Opportunities for Health Equity in Ontario: A Closer Look
Health Quality Ontario’s latest report shows inequities in people’s health risks, care and outcomes based on their income.
Including the voices of patients in the development of high quality care is essential to health system improvement. But how do we ensure that we capture the breadth of that voice?
This question becomes that much more important when we consider that the most vulnerable often struggle to be heard.
We recently gave many of those voices a platform in our latest report, Income and Health: Opportunities for health equity in Ontario, which explores health care inequities across the province in relation to income. Equity is one of the six dimensions of health quality. It’s a key framing lens for the Ministry of Health and Long-Term Care's discussion document: Patients First: A Proposal to Strengthen Patient-Centred Health Care in Ontario.
Equity is understood as people being able to reach their full health potential – and that means they should receive high quality care that’s fair and appropriate to their needs, no matter where they live or who they are.
But we know this isn’t always the case. Wide variation exists between the poorest and richest in Ontario. We used 17 measures to show many differences in health risks and outcomes. For example, our report shows that the poorest in Ontario are more likely to have shorter lifespans, to be overdue for screening and tests and to suffer from multiple chronic conditions (such as diabetes and a mental illness). And only half of the poorest among us have prescription medication insurance compared to about three-quarters of the richest.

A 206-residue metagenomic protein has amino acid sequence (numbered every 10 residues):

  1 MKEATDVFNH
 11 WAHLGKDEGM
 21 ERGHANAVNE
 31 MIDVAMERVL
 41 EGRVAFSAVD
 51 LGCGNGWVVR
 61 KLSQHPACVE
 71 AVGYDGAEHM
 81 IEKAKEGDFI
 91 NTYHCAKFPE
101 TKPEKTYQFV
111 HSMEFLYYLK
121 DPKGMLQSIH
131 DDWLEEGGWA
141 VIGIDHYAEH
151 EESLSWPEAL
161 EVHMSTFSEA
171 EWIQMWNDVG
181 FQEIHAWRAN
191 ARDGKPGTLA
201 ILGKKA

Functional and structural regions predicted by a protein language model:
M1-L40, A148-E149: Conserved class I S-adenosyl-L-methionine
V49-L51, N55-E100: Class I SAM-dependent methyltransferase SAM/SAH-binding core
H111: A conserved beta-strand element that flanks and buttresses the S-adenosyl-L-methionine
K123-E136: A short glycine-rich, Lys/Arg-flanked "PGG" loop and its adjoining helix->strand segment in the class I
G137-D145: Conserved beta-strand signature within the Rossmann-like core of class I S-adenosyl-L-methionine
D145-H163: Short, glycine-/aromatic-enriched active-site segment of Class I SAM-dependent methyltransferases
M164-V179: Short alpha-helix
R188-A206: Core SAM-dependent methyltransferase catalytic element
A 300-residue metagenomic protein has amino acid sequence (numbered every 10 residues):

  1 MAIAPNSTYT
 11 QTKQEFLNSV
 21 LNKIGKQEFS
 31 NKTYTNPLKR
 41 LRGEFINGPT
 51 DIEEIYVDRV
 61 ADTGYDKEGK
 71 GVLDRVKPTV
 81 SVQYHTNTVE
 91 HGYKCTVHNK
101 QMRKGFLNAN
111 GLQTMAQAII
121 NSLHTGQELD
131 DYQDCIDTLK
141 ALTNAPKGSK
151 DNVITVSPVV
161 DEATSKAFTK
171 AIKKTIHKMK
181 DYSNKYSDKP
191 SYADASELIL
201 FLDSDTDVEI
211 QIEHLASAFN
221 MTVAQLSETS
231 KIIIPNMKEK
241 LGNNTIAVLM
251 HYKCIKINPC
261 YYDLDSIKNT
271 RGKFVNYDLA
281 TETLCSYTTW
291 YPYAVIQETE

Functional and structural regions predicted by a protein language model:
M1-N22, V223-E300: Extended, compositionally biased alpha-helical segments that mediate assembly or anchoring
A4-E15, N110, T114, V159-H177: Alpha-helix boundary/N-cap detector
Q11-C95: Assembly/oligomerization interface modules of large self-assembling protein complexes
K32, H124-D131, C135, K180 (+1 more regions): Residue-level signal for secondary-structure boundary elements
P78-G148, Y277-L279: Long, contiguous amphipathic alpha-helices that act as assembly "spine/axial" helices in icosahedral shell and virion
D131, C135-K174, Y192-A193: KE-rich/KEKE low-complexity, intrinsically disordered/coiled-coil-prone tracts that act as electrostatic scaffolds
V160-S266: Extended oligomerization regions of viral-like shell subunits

These examples take on a new meaning when we place them into the context of real-life people. We have included several such experiences in our report. There’s Jean, a woman in Parry Sound, who requires four medications to manage her asthma, allergies, stomach problems and depression, but says she can’t afford them. And George, just outside Sudbury, who, caught in a cycle of exhaustion, anxiety and poor nutrition, juggles his everyday work with managing symptoms of post-traumatic stress and hepatitis C. A healthier diet is important to his health but nutrient-rich fruits and vegetables are beyond his budget.
We’ve reported in the past that many people in Ontario are living longer. However, our latest report shows the poorest men in Ontario tend to die an average of more than four years earlier than the richest; similarly, the poorest women die an average of two years earlier than those with higher incomes. We also found that rates of colorectal cancer, for example, are nearly double for the poorest in Ontario (172 cases per 100,000 people compared to 88 per 100,000 for the richest populations). Data like this, and the lived experiences included in our report, show that the poor in Ontario pay for their lower income with their health. Health Quality Ontario’s commitment to equity in the quality agenda extends beyond Income and Health: Opportunities for health equity in Ontario. A few months ago we hosted a conference on equity to help better understand the challenges in Ontario and potential opportunities for improvement. Currently we are working on a plan that will outline how we can help in promoting health equity for all in Ontario.
It’s my hope that this report will inspire more informed discussions on equity as a key dimension of quality of care in Ontario. It’s time that we recognize and break down the barriers to better health.